A ‘Tow Seat’, Really?

I had the wackiest, most vivid dream last week. I don’t know that it means anything, or if it does mean something, I probably don’t really want to know what exactly. I’ll just write it off to how crazy work has been lately and feeling like it isn’t possible to get completely caught up, or be in all the places you need to be at once.

The dream started in an airport in an unidentified city in Germany. I was pleading with the ticket agent as I needed to be on a flight to a second unidentified German city to make a very important meeting. I was in a suit and tie, computer bag in hand. The ticket agent, a tall blonde German man, was not very sympathetic to my plight as he informed me that ‘ze plane is full’. Yes, you should feel free to sprinkle in your own harsh German accent to get the full effect of the dream. Eventually softening to my cause, he did confess that he did have one seat left, but it was the ‘tow seat’.

A ‘tow seat’? Certainly I know what a bulkhead seat is, an exit row seat, and even the dreaded lavatory seat … you know the last row seat on small planes that is so close to the toilet that you can actually just reach over and wash your hands without unbuckling your seatbelt. Nothing could be worse than the lavatory seat. The German ticket agent explained the tow seat. It was basically an adult-sized car safety seat that was towed behind the plane on a long cable. Just think of a small plane pulling an advertising banner. Drop the banner, add a giant Graco seat, and there you have it. “Really?”, I asked, “You can’t be serious.” But increasingly helpful agent assured me “Ze tow seat is very safe!” Well, I certainly had to get to the next meeting, so I purchased the ticket.

As I bumped down the runway, being pulled and facing backwards, I thought to my self … how safe can this really be? The plane lifted off and I started to lift off moments later, but not before I was almost swung into a second plane taxiing at the end of the runway. Fortunately, since I was facing backwards, I only was terrorized after the event. We climbed and reached cruising altitude a few minutes later. I heard all of the cabin announcements through a headset, presumably fed by a wire running up the tow cable. Why I wasn’t frozen to death, I don’t know, but I said it was a wacky dream.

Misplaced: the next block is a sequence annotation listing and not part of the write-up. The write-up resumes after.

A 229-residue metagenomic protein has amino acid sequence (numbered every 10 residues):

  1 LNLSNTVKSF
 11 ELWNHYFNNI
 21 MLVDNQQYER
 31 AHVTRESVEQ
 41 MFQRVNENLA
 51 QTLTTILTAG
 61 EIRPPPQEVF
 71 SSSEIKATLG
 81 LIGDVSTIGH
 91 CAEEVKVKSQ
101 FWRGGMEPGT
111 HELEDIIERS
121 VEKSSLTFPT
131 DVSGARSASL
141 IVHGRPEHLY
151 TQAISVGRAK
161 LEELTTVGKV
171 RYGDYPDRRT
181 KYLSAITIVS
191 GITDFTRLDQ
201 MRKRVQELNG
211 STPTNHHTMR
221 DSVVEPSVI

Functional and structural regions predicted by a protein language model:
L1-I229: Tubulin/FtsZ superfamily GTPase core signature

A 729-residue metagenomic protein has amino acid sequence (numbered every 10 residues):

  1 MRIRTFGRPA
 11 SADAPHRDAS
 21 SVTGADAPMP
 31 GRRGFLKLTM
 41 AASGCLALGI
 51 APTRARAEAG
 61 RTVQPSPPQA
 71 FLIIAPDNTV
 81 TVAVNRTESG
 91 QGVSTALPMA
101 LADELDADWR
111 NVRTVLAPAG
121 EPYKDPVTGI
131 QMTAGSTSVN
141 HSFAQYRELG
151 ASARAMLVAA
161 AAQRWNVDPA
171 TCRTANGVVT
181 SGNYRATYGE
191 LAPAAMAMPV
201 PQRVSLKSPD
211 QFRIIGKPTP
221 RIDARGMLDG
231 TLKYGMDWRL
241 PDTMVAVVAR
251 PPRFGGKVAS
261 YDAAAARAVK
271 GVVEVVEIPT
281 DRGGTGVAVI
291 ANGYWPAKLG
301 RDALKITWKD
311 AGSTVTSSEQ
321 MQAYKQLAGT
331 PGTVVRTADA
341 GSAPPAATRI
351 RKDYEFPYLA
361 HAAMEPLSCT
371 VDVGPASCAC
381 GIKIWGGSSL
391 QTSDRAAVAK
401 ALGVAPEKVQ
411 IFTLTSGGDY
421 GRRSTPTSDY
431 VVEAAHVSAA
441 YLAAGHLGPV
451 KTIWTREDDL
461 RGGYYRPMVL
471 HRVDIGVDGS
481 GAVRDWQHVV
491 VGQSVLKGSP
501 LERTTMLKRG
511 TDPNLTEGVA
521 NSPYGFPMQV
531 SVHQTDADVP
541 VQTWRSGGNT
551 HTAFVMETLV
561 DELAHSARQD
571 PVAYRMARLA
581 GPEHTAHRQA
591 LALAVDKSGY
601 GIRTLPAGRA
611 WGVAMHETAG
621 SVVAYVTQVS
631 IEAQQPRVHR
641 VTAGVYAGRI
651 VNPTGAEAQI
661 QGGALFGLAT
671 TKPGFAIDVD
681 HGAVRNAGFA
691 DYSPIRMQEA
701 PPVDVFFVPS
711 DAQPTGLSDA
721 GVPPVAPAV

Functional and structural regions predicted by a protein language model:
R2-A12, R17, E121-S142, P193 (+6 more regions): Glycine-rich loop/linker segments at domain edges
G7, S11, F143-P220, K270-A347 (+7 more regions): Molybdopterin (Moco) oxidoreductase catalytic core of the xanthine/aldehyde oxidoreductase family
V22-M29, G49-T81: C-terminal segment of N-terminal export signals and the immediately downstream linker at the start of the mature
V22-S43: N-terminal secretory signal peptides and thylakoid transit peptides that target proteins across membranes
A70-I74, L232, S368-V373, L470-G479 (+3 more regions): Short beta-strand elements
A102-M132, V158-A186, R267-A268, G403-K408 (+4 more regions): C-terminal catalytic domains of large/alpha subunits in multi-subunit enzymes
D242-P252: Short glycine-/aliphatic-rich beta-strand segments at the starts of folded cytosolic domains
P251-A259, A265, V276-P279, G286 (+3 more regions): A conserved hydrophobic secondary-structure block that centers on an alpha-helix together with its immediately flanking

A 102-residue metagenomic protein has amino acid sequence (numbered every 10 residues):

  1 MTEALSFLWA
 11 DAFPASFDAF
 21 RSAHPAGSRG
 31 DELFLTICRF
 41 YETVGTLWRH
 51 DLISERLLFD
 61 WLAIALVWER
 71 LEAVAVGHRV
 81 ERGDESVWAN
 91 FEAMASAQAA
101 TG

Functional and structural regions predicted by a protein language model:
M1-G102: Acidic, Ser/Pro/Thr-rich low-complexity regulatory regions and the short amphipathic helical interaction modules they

A bit later, an announcement was made indicating we would be encountering some rough air, so the plane was going to drop to a lower altitude. Evidently, as ground details and tree tops came into focus, we needed to drop to a very low altitude. Becoming nervous as we skimmed over the German countryside, I began to try and swing the tow seat back and forth using my legs. I was trying to get a glimpse of what I may be dragged into as we continued to descend. Much to my horror, as I swung my legs right and twisted to look over my right shoulder, I spotted a three-story German cottage directly in my path. Thinking quickly, and in a perfectly executed MacGyver-like maneuver, I tucked into a ball and released the five-point seat belt harness at the moment of impact. Amidst a cacophony of broken glass, splintered wood and drywall dust, I rolled to a stop in a third floor room. I was filthy, but amazingly unharmed.

But my plight was not over, for now I heard footfalls of the home’s occupants running up the stairs outside the room. The door burst open and I was immediately being interrogated by a very agitated German couple and their two children, a boy and a girl. Unfortunately, none of them spoke any English so I was faced with trying to explain how I came to rest in their third floor room, which was now sporting a rather large hole in the wall. Using the best pantomime I could muster, I explained the story until the father slapped his hands together in a gesture of understanding and exclaimed “Ach ya!” He quickly informed the family in their native language what had occurred.

Happily, we all descended to the first floor family room. Still not willing to concede the business meeting, I used a map to indicate my destination and convinced them to drive me. Within minutes, the entire family was piled into their Volvo wagon (again, I said this was wacky … as I doubt you’ll find any Volvo wagons in the Germain countryside) and driving me to my destination. In the end, I made it to the meeting on time, even though I was quite dusty and disheveled. That is where the dream ended.

Personally, I take three things away from this dream. First, no matter how important a business meeting is really supposed to be, I am not getting into a tow seat in real life. Second, all of those hours watching MacGyver may really come in handy at some point in my life. And third, play a few rounds of charades with family and friends. You never know when you may be dropped into a touchy situation and need to act your way out.

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